-- Mary Elizabeth Dallas
WEDNESDAY, Dec. 5 (HealthDay News) -- A new study of couples
treated for infertility found a significantly higher death rate
among couples who remained childless and lower odds of psychiatric
illness among those who adopt.
Researchers in Denmark found death rates were two to four times
higher among childless couples, even after taking age, education,
income and other health problems into account. Adoption increased
longevity and cut the rate of mental illness in half, they
"This study finds that men and particularly women who become parents have a decreased rate of death," the study's authors wrote. "Mindful that association is not [the same as] causation, our results suggest that the mortality rates are higher in the childless."
For the study, published online Dec. 6 in the
Journal of Epidemiology and Community Health, the
researchers examined information on more than 21,000 childless
couples in Denmark who underwent assisted reproductive procedures,
such as in-vitro fertilization (IVF).
Between 1994 and 2005, they found more than 15,000 children were
born and nearly 1,600 couples adopted. During these years, 200 men
and nearly 100 women died. And more than 700 women and about 550
men were diagnosed with a mental illness.
The early death rate from cancer, circulatory disease and
accidents was four times higher among childless women than women
who gave birth to a biological child, the study revealed. Death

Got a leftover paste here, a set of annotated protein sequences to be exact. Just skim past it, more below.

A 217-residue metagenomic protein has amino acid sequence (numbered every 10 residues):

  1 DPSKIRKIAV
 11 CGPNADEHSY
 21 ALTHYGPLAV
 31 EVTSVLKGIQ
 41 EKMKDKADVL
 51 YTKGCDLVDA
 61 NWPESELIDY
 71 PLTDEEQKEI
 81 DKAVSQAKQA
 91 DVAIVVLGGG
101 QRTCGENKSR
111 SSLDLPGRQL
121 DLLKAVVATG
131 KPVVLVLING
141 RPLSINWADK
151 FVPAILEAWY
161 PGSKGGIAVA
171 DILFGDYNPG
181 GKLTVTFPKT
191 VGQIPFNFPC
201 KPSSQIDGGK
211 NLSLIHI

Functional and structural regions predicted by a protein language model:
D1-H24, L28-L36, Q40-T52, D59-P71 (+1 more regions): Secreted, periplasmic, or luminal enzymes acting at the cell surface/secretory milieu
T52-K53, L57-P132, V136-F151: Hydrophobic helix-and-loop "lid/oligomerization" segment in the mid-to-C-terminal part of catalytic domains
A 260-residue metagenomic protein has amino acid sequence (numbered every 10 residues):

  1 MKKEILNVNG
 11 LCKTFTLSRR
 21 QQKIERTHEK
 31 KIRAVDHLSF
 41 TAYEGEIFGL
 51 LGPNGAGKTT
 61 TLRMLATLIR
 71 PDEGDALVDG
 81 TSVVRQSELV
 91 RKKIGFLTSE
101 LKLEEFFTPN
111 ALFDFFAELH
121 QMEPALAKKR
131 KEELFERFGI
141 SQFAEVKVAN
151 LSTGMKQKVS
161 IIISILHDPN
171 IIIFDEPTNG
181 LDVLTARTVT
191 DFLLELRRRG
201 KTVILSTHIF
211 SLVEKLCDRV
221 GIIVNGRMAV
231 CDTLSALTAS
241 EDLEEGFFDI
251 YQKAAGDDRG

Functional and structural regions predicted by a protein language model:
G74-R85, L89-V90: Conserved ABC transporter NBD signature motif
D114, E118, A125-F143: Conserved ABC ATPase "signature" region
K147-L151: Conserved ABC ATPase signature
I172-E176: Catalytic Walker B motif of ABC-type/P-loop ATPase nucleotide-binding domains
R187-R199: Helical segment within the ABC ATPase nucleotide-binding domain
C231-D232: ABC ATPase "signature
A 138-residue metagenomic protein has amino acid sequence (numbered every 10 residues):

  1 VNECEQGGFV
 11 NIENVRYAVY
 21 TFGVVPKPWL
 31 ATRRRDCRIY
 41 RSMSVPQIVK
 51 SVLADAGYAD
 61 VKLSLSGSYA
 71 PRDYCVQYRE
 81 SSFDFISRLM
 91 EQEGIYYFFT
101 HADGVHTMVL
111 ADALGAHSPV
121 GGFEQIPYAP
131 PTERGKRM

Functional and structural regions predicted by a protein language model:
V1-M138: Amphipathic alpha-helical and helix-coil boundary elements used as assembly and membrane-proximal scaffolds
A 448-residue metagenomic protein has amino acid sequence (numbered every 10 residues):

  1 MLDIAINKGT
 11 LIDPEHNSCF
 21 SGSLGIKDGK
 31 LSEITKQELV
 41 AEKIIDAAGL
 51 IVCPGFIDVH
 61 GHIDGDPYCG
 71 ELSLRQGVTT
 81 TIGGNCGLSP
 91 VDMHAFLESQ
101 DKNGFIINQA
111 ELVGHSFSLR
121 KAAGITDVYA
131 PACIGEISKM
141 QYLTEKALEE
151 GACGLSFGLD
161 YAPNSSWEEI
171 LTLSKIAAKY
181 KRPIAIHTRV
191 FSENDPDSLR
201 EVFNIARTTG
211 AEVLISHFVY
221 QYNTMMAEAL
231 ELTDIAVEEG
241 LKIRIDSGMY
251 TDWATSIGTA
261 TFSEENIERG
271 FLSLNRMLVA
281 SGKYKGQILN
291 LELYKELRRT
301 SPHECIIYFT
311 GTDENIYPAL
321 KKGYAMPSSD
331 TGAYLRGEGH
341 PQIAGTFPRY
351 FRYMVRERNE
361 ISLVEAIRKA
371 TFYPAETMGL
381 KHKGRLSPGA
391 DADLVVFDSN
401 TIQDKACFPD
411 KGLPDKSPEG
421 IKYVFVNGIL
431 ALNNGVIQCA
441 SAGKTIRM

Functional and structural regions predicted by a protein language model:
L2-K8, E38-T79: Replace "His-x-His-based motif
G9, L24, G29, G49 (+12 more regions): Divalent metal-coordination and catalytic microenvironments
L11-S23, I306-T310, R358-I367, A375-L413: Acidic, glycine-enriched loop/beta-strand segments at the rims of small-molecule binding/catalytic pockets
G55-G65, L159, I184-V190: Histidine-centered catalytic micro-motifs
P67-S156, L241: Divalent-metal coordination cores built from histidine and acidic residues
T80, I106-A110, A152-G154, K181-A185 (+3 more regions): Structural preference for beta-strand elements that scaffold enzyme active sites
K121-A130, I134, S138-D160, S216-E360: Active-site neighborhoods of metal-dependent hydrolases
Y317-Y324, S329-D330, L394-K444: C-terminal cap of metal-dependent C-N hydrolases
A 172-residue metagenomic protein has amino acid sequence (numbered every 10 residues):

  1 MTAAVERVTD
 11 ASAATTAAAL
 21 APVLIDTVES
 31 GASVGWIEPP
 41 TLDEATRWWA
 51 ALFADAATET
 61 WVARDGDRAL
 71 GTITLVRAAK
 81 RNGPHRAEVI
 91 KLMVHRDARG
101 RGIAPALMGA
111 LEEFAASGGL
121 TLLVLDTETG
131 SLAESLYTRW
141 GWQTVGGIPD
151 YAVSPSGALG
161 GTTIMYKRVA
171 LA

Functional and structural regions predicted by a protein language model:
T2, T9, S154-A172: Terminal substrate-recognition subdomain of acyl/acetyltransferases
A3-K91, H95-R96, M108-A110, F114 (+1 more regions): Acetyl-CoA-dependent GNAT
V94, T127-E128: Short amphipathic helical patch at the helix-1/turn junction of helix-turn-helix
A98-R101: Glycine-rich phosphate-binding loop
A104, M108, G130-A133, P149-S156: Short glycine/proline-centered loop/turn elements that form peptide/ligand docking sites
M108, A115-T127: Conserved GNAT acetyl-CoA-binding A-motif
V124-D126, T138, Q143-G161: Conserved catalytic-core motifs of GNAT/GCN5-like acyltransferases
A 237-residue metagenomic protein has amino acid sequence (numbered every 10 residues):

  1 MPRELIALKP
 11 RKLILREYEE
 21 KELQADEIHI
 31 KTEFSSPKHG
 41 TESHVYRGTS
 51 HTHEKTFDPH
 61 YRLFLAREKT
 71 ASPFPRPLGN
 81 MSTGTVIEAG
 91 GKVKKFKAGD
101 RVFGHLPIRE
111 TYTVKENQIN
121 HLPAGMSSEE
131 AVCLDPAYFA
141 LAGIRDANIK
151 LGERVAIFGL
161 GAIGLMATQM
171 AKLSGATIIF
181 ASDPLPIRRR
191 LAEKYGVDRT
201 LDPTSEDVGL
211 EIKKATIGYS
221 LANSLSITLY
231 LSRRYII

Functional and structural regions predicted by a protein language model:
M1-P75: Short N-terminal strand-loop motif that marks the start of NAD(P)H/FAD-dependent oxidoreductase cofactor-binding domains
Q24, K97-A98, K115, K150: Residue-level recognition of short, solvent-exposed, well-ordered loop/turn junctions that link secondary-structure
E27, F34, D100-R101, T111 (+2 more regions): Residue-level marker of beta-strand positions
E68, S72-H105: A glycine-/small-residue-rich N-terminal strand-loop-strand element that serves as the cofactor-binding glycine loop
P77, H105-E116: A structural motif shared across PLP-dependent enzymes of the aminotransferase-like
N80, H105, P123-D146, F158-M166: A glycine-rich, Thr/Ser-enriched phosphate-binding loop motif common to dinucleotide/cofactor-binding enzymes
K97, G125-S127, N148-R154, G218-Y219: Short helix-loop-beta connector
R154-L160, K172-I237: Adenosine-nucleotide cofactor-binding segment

rates were twice as high for childless men as those who were
The study's authors said the positive effect that becoming
parents had on life expectancy applied to adoptive parents as well.
The study found that early death rates were cut in half among women
who adopted a child. Death rates also were twice as high for
childless men as for those who became fathers through adoption.
Although rates of mental illness were similar among biological
parents and the childless, the researchers noted that mental
illness was about half as common among couples that adopted a
child. Their findings suggest the rate of substance use is also
higher among the childless, they said in a journal news
Previous studies suggested unhealthy behaviors and health issues
were to blame for reduced life expectancy among people without
children, the researchers noted. They pointed out few other studies
distinguished between voluntary and involuntary childlessness.
The authors acknowledge some limitations to their study and said
the findings might not apply to others who are childless
The U.S. Centers for Disease Control and Prevention provides
infertility and childlessness.
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